The global community is facing escalating acute food insecurity crises, predominantly in SubSaharan Africa, due to climate change, the Russia–Ukraine conflict, and COVID-19 shocks. Related impacts on donor government budgets, domestic conflicts and limited fiscal capacity in countries already experiencing acute food insecurity, often on top of high chronic food insecurity levels, further exacerbate the issue.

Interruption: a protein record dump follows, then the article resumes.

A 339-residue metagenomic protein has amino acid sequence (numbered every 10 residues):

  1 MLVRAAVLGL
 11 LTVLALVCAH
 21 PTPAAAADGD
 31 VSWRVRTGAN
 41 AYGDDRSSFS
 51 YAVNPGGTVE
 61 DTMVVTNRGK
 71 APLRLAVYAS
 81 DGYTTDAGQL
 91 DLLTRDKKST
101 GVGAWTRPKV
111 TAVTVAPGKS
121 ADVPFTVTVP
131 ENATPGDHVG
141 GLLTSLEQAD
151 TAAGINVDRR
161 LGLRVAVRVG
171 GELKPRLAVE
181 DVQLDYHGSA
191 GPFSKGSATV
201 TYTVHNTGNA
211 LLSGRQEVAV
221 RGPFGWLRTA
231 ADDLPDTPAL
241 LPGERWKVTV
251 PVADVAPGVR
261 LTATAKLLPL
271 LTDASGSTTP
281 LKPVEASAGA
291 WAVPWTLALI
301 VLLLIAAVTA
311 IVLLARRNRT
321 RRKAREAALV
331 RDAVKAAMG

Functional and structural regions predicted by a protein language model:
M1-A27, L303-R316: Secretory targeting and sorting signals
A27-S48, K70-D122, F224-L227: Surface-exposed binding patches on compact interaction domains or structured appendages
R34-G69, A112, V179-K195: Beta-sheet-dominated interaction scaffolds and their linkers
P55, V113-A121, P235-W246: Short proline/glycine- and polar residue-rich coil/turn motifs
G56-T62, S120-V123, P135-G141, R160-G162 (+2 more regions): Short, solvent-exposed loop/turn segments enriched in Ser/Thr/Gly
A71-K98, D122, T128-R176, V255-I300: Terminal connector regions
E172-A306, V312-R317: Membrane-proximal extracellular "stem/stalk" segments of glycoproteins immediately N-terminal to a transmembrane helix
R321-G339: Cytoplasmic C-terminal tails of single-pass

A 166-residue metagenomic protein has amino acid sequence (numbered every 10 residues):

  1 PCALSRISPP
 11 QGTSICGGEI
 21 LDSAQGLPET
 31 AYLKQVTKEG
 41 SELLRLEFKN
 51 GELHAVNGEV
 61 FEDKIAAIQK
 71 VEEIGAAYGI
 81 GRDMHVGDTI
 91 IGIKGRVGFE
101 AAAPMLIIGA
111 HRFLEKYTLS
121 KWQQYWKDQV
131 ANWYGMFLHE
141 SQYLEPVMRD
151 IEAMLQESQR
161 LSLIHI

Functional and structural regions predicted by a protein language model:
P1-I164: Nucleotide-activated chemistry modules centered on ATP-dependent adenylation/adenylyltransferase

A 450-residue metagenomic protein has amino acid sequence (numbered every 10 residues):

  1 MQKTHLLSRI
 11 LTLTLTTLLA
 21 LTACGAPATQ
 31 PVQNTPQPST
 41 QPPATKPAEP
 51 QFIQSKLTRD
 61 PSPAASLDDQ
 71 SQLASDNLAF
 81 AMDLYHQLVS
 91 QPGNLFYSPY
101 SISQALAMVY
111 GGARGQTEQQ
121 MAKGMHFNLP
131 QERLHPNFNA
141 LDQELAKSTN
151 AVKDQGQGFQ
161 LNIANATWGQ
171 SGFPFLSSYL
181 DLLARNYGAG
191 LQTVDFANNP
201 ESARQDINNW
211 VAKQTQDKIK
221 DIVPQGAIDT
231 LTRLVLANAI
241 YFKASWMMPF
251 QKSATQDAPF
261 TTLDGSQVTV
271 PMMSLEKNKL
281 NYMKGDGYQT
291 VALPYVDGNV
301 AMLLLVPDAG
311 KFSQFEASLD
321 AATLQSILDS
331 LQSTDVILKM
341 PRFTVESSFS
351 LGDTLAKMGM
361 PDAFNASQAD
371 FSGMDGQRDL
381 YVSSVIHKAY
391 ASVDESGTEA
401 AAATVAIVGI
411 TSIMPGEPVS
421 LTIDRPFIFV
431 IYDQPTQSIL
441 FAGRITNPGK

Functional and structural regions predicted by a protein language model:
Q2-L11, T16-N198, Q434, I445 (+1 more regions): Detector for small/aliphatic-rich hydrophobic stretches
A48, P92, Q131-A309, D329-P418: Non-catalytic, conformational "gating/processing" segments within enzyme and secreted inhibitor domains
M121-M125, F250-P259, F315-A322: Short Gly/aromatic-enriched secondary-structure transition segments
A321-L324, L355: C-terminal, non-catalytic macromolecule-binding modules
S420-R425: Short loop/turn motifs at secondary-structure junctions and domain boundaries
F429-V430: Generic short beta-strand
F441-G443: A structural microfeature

This policy brief (funded by the UK Government’s Commercial Agriculture for Smallholders and Agribusiness programme) examines the potential of private sector financing to alleviate food insecurity, reviewing key mechanisms for mobilizing private sector investment in priority regions affected by acute food insecurity. The brief finds that while private sector investment has an important role to play in addressing the underlying causes of acute food insecurity in Africa in the longer term, it is not suitable for addressing urgent financing needs. Generally, significant, and patient donor and public sector intervention will be needed to catalyse private sector investment and to direct it where it will have the biggest impact on food security – for example, in local processing and value additional capacity – and this will require patient resource, expertise, and long-term commitment.



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